I’m a big fan of hairy crabs, not so much because I think they taste good but because the delicacy represents a storied Shanghai tradition that can attract headlines locally, across China and around the world.
Shanghai has far too few of these homegrown major headline-grabbers outside the world of finance, where it has no problem making front-page news.
So I was quite excited recently to read news reports from a major “launch” event for this year’s hairy crab season, attended by many high-level industry and government officials from the Yangtze River Delta area where the industry is based. But then, I had to stop and re-read the newspaper report, as it seemed to be coming from the Diaoyutai Islands, the source of a long-simmering territorial dispute between China and Japan.
Closer examination of the report revealed the event was actually held at the Diaoyutai State Guest House, the famous Beijing residence where heads of state often stayed. But wait a minute, I thought. Why was an event so closely associated with Shanghai being held in Beijing?
I didn’t need to think too long. Organizers chose to hold their “2013 Hairy Crab City Congress,” an official national launch for the hairy crab season, in Beijing to attract more VIPs and reporters. It was the second year the launch was held in Beijing and it updated everyone with the latest news on the harvest of crabs that go on sale throughout Shanghai this month.
On the one hand, I understand the decision to hold the event in Beijing, China’s political hub. But on the other hand, I strongly believe that other cities need to be a bit bolder and more confident about coming out of Beijing’s shadow and staging their own events to attract national and global media attention.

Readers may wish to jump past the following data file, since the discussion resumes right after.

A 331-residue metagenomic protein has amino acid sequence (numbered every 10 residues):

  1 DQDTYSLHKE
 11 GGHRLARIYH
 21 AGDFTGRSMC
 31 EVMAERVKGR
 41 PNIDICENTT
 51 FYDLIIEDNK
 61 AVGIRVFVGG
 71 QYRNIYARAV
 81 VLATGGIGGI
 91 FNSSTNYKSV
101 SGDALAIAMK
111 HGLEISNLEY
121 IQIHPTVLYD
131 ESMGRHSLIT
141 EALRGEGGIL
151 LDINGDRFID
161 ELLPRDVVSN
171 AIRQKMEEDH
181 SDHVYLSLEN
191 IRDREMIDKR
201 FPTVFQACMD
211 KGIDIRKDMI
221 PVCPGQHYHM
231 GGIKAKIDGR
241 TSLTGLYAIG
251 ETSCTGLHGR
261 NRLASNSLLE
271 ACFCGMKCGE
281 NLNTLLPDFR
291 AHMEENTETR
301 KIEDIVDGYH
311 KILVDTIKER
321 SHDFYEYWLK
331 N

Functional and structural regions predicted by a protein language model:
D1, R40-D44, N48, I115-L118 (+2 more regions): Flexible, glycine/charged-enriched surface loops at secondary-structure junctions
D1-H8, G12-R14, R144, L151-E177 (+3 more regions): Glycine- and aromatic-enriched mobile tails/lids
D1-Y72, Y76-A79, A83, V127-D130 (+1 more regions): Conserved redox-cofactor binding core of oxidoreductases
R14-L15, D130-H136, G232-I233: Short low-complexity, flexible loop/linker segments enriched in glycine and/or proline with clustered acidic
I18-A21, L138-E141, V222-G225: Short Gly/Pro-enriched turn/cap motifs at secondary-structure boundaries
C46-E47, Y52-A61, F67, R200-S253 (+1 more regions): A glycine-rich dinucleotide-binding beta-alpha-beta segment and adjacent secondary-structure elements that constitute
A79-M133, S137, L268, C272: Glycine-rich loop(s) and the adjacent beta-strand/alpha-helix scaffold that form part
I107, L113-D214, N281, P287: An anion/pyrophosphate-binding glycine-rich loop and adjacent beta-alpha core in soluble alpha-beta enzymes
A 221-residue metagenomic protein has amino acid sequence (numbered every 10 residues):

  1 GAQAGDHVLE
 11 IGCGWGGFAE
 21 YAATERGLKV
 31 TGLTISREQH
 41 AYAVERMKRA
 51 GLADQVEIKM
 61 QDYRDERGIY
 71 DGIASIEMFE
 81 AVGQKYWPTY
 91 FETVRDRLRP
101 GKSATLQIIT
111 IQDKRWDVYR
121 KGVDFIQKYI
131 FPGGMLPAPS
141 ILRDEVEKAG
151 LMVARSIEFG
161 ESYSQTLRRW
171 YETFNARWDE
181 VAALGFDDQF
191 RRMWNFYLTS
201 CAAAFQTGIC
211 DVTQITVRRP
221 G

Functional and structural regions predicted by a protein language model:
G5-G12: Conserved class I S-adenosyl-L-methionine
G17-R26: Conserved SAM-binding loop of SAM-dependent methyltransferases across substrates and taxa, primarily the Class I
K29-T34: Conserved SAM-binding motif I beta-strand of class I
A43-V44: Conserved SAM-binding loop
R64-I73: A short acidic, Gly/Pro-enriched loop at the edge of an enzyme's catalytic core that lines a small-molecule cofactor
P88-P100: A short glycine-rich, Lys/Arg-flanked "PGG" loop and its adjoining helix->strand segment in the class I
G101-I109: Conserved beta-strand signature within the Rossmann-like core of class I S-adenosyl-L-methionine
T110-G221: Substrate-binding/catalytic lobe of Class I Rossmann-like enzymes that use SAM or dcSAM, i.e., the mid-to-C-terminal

Shanghai in particular is well positioned to hold such events, which was one reasons I was so disappointed to see the hairy crab launch in Beijing. China’s financial hub attracted strong and generally positive worldwide attention for its successful staging of the World Expo 2010, which drew a record 73 million visitors in six months.
But like other major cities, Shanghai suffers from an inferiority complex when it comes to staging major media events — the result of years of domination by Beijing-based central media like Xinhua News Agency, People’s Daily and CCTV.
As a former international correspondent, I have firsthand experience with Beijing’s dominance of foreign media coverage. During my days reporting for Reuters in Shanghai in 2005 and 2006, I was one of a relatively small group of around 100 resident foreign correspondents — a fraction of the hundreds in Beijing. The situation now is somewhat better for domestic media, with many major regional newspapers opening Shanghai bureaus.
But Shanghai’s bigger problem lies in its lack of confidence. Unlike other cities, which really would have trouble attracting big coverage, Shanghai has enough locally based out-of-town reporters to stage a broad range of important events. This was demonstrated recently by strong national and global interest in the city’s new Free Trade Zone and Disneyland.
Now city officials need to discard their shyness and show the rest of China and the world that Shanghai is more than just a financial hub, and is also a leader in both traditional and new culture.
Hairy crabs would be a great place to strike this new tone of confidence, as these odd-looking crustaceans are one of Shanghai’s biggest and most famous cultural attractions. Not only are they and the crab-raising culture physically and descriptively colorful, but the crabs also attract strong interest from Hong Kong, Japan and Singapore.
While Shanghai may have missed the boat by allowing Beijing to host the hairy crab launch this year and last, I hope local officials will be more assertive. They should return the crab season launch to its home in Shanghai, where the city can showcase this unique local culture to audiences in China and around the world.